Friday, February 19, 2010

The City of Falling Angels

John Berendt

New York, The Penguin Press, 2005

Week 7 Non-Fiction

This book had been stacked on my “books to read” pile for a couple of years. Not sure why I hadn’t read it before. I love Venice and I loved Midnight in the Garden of Good and Evil, which is John Berendt’s other book.

The City of Falling Angels has a bit of everything—history, mystery, travel writing, and gossip,—much like Midnight in the Garden of Good and Evil. Basically Berendt uses the same format with similar results. The mystery is not so tawdry and compelling; instead of a murder there is the arson burning of the opera house, Le Fenice. The cast of characters is just as colorful; there are artists, poets, glassblowers, Mafiosi, and various and sundry American expatriots.

One of the more interesting aspects of the book is the history of the artists, writers, and musicians who spent time in Venice, including Henry James, Ezra Pound, John Singer Sargent, and Robert Browning. More than once, I wished to return to Venice and look up the palaces and cottages where these people lived. I plan to read The Aspern Papers by Henry James this weekend. James also wrote Wings of the Dove in Venice, Ezra Pound lived there in a small cottage with his mistress, Olga Rudge, for all of his declining years, and Robert Browning died there of a broken heart.

Berendt tells the story of the decline and death of Ezra Pound and the way in which Olga Rudge was bilked out of his papers through the machinations of the couple who managed the Guggenheim museum in Venice. An additional poignant story concerns the beautiful Palazzi Barbaro and the American family that lived there for over 100 years before they were forced to sell it because of the cost of upkeep. Other interest characters include the premier glassblowing family, a suicidal poet, and the inventor of a best-selling rat poison.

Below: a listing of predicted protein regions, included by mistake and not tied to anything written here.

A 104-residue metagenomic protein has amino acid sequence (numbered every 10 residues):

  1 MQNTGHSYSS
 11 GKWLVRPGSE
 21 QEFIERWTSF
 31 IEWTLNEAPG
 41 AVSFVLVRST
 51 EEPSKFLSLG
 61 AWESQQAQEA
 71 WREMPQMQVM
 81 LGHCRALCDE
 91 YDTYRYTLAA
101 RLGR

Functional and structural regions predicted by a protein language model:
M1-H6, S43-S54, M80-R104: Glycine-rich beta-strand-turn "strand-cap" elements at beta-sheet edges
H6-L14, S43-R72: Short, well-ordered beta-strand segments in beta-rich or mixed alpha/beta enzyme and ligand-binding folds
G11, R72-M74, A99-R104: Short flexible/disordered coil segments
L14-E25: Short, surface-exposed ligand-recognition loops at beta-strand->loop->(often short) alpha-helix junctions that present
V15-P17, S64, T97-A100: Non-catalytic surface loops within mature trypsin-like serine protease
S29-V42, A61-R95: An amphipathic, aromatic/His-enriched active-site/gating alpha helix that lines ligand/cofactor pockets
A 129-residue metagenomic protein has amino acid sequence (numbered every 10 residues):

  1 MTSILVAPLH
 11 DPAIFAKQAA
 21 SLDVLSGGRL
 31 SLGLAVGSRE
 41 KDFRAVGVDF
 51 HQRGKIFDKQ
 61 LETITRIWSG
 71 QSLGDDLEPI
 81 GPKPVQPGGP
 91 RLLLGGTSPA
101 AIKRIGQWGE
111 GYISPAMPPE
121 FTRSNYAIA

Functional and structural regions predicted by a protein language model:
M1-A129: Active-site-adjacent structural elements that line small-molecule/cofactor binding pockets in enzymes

Of lesser interest is the story of the infighting within an American non-profit called Save Venice. Berendt tries to help the reader understand the nature of the idle rich party-going expatriates who make Venice their second home. He succeeds in conveying the infighting but fails to help us identify with them. And surprisingly, the narrative regarding the burning of the opera house, upon which Berendt hangs his story, is anti-climatic and relatively uninteresting.

I found myself Googling photos of palaces, churches, and individuals as they appeared in the book. Berendt really helps the culture of Venice come alive for the reader. One of my favorite passages concerns the reconstruction of the Maliban Theatre. As construction began, workers dug up one floor only to discover another floor beneath, and then layer after layer of flooring going all the way back to the sixth century.

The sum of the book comes in a speech made to the Board of Directors of the Save Venice foundation by one of its Venetian members. “To be Venetian and to know how to live in Venice is an art. It is our way of living, so different from the rest of the world. Venice is built not only of stone but of a very thin web of words, spoken and remembered, of stories and legends, of eye-witness accounts and hearsay. To work and operate in Venice means first of all to understand its differences and its fragile equilibrium. In Venice we move delicately and in silence. And with great subtlety. We are a very Byzantine people, and that is certainly not so easy to understand.”

I think as I am writing this review that I liked this book better in retrospect than I did as I was reading it. Although it was not a compelling read, I learned a lot, and it definitely made me want to read some Henry James and watch the movie version of The Wings of the Dove and rewatch The Talented Mr. Ripley.

Below is an interview with John Berendt regarding the writing of this book. In it he discusses his writing form, which he calls Narrative Nonfiction or Literary Nonfiction. It’s an interesting part of the interview.

Here is the review of the book in the New York Times:

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